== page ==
Inflation hits a 30-year high! Worried about sufficient future coverage? Here’s how to buy insurance effectively to protect against inflation.

10 May 2022

This publication has been provided for general information only. Although every effort has been made to ensure this publication is accurate the contents should not be relied upon or used as a basis for entering into any products described in this publication. To the extent that any information or recommendations in this publication constitute financial advice, they do not take into account any person’s particular financial situation or goals. We strongly recommend readers seek independent legal/financial advice prior to acting in relation to any of the matters discussed in this publication. Any client information and case studies contained in this publication have been shared with the express permission of the individual concerned. No person involved in this publication accepts any liability for any loss or damage whatsoever which may directly or indirectly result from any advice, opinion, information, representation, or omission, whether negligent or otherwise, contained in this publication.

All New Zealanders must have felt it this year: the cost of food, daily necessities, petrol, water and electricity, etc. are constantly rising. The cost of living is rising and the contents of your wallets and mine are shrinking.

The latest data released by Statistics New Zealand in April this year shows that as of the first quarter of 2022 (January-March), New Zealand’s annual inflation rate had climbed to 6.9%. This is the highest inflation has been in New Zealand for over thirty years, since the 7.6% increase recorded for the second quarter of 1990 (April-June).1 And ANZ economists predict annual inflation could rise to 7.4 per cent by the second quarter of this year. 2

The high inflation rate means that prices have been and still are increasing. In short, money is becoming less and less valuable. According to the government’s official inflation calculator, what would have cost $10 thirty years ago, now costs $18.88. This means that for the same $10, the purchasing power has dropped by about 47% over the past 30 years. 3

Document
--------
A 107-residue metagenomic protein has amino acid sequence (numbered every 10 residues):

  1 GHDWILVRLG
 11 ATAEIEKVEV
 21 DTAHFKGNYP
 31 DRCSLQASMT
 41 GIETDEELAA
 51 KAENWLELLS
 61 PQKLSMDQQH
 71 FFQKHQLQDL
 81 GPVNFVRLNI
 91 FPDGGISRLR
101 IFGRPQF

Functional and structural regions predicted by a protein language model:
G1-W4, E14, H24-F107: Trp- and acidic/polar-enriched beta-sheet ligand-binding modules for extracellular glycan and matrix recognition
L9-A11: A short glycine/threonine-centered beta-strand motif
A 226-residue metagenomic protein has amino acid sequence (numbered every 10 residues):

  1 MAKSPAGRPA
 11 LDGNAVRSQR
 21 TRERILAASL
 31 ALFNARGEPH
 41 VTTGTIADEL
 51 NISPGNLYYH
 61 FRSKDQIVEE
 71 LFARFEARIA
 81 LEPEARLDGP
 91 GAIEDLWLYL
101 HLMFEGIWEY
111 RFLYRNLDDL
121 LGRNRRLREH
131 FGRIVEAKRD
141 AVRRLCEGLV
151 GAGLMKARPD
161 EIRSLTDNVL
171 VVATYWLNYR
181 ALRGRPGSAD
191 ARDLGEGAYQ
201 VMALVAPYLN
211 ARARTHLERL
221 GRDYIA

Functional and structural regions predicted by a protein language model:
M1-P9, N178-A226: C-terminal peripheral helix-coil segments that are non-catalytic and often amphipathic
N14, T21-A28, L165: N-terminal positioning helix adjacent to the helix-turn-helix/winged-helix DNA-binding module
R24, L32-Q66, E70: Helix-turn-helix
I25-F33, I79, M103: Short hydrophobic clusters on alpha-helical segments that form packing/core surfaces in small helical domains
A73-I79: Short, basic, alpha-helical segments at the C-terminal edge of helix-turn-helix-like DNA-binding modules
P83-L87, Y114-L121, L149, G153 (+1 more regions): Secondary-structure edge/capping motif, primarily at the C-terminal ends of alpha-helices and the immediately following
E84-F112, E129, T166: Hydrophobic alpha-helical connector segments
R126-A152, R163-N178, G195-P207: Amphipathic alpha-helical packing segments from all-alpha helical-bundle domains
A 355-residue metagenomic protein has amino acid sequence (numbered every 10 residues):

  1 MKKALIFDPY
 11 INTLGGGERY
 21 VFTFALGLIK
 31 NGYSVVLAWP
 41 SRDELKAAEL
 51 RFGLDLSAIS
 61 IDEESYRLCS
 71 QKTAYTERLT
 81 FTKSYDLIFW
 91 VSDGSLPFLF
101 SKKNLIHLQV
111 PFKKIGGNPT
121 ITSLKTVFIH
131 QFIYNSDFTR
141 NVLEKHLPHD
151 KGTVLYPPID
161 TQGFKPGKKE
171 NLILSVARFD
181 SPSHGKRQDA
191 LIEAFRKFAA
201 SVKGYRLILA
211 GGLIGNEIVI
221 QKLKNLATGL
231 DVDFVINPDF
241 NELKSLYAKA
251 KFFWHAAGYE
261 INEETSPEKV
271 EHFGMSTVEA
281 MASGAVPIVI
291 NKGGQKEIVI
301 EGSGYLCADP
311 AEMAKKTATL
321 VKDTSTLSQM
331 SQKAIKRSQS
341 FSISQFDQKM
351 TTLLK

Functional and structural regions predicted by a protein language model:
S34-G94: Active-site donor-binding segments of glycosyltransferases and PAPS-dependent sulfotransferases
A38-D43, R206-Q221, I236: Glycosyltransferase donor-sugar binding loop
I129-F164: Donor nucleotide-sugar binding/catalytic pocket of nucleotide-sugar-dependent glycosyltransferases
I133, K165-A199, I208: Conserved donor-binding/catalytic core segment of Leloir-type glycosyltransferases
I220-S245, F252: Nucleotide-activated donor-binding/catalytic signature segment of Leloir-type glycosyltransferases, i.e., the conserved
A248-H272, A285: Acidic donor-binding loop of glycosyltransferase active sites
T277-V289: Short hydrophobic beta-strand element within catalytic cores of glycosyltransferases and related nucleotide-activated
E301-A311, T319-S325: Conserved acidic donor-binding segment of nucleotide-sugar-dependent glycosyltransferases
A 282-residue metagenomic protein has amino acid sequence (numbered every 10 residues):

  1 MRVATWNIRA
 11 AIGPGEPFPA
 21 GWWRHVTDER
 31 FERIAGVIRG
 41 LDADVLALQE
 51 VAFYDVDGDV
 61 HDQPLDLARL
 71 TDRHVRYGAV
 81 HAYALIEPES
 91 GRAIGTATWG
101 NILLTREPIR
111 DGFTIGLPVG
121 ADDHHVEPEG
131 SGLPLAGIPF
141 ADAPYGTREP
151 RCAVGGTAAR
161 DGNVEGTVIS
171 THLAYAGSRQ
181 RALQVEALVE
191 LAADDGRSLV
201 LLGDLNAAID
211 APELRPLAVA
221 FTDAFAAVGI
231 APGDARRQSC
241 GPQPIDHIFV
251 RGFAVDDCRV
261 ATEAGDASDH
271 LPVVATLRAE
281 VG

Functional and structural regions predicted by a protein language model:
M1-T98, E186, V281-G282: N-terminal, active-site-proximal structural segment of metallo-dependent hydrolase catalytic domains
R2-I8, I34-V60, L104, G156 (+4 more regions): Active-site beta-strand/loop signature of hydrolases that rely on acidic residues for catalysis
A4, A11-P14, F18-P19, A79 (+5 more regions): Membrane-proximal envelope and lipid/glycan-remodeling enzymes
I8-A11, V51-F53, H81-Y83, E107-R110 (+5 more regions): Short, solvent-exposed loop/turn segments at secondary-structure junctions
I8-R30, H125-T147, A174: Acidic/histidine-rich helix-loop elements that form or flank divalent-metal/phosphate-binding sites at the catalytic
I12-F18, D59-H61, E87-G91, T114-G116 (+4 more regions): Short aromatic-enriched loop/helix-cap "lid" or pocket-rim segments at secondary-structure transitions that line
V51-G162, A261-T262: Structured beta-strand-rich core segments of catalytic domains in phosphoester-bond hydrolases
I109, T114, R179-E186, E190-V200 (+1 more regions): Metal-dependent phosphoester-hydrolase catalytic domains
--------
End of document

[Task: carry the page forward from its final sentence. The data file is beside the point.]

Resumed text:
Like the various other affected living expenses, insurance naturally cannot escape the impact of inflation. Many people worry about what will happen in 10, 20, 30 years to the insurance they buy now. Will it become worthless? How can I protect myself against inflation when buying insurance? If I want to buy insurance for my child, are there any cost-effective products that stay stable despite inflation?

Today, YG Financial Services is here to talk to you about insurance and inflation.

  1. Inflation rates are rising, do we still need to buy insurance?

In the current economy, rising inflation is widespread around the world. Inflation means rising prices and depreciating currencies. For example, when I bought critical illness insurance more than ten years ago, I might have thought that $50,000 was not a small amount at the time. Now, if I were in the unfortunate situation of getting a critical illness and only received this amount of compensation, I would think it was just a drop in the bucket.

So do we still need to buy insurance? The answer is: yes, it is necessary!

Reason 1: We cannot predict risk

If we had the ability to predict and know that each of us would be safe and healthy throughout our lives, we would not need any insurance at all. And the truth is, at all stages of life there are all kinds of risks. We can never predict when a risk will occur or determine its severity. There’s a Chinese saying about this – “You never know which one will come first; tomorrow or an accident”